First Book Club Meeting: Democracy in Chains

Great News: Beginning this February, Orange-Durham Americans United for Separation of Church and State will begin a monthly Book/Coffee Club.

What: Read and discuss important books related to current First Amendment Issues locally and nationally, written by renowned authors. Books selected for reading and review will be “Must Read” works that are critically relevantDemocracy In Chains Cover to AU’s mission, and to our nation’s well-being.

Our first selection is Democracy in Chains: The Deep History of The Radical Right’s Stealth Plan for America by Professor Nancy MacLean, William H. Chafe Professor of History and Public Policy at Duke University.

When: Thursday, February 15, 2018 from 9:30 AM to 11:00 AM.

Where: UNC Hospital Cafeteria, Hillsborough Branch. Café is located on the first floor to the right of the lobby area.

Discussion Leader: Jerry Morris, Co-Chair of ODAU

Please, come join us. Bring a friend. Sip some coffee as we share ideas and collective wisdom about the book on review. We have an important mission and message to spread in our area and these works can help us.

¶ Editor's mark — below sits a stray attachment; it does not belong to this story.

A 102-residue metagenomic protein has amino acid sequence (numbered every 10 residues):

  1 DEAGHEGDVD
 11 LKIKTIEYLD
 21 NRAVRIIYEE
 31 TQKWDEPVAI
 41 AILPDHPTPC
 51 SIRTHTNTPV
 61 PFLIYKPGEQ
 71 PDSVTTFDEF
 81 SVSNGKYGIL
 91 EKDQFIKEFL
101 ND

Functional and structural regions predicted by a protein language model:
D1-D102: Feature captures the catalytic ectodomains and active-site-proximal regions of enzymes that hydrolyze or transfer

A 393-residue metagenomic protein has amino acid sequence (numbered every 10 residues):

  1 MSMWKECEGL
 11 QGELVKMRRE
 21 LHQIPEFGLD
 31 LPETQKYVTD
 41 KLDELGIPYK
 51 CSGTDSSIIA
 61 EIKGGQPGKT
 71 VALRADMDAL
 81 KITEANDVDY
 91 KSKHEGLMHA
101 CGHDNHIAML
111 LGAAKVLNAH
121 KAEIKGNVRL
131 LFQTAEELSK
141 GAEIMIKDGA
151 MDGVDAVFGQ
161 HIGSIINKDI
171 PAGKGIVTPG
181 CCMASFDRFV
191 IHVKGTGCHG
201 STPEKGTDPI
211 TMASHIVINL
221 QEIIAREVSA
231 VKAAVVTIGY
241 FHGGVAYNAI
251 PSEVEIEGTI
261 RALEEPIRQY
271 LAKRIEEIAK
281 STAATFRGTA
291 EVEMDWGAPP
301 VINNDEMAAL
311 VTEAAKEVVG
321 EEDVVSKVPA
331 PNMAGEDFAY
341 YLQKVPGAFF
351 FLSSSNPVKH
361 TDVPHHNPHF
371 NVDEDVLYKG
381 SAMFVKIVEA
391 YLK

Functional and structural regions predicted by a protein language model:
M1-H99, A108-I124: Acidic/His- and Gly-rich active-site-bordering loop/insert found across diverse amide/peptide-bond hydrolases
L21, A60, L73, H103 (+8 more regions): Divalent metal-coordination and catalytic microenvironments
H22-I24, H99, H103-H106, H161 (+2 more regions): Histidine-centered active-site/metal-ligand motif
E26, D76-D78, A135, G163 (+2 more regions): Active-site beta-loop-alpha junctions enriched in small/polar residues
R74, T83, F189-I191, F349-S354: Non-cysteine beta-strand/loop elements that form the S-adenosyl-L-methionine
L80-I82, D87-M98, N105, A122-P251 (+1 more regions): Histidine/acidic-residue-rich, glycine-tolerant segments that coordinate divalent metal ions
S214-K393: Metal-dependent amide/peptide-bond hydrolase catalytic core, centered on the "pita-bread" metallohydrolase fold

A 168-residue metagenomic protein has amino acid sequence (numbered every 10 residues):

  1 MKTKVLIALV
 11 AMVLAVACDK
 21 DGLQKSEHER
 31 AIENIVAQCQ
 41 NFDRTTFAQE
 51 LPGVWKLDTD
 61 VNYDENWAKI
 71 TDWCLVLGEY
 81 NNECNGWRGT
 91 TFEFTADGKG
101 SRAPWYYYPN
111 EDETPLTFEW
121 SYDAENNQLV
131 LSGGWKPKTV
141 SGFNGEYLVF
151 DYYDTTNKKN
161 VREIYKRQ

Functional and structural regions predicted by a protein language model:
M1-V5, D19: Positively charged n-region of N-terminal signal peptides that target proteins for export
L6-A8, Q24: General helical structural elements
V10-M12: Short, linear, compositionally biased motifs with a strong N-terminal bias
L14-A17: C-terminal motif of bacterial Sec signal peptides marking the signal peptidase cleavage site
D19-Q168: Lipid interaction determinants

Regardless of political affiliation, MacLean’s book is a true “Must Read” for any citizen concerned about the home-grown assaults on our Democracy. As Prof. MacLean’s work demonstrates, this assault is well-planned and well-funded. In NC, we have seen the dreadful fruits of this “stealth” plan in our current legislative houses. We can see its fruit in the current makeup of the U.S. House and Senate. If the trend is not reversed by faithful citizens who will put our nation’s Democracy above their party’s dogma, we may soon see the plan’s democracy-eroding effects in our courts throughout the land.

Yes, please join us for the discussions even if you haven’t read the work, or haven’t finished it. Please read “Democracy in Chains” even if you cannot make it to the coffee. The information you will gain and share is too important to miss. Our First Amendment rights are too precious to lose.

A Pivotal Year?

2017 could well go down in modern American history as the pivotal year for a cultural sea change.  The scabs and bandages have been torn off four long term festering sores in the American body politic in 2017.  We need treatment.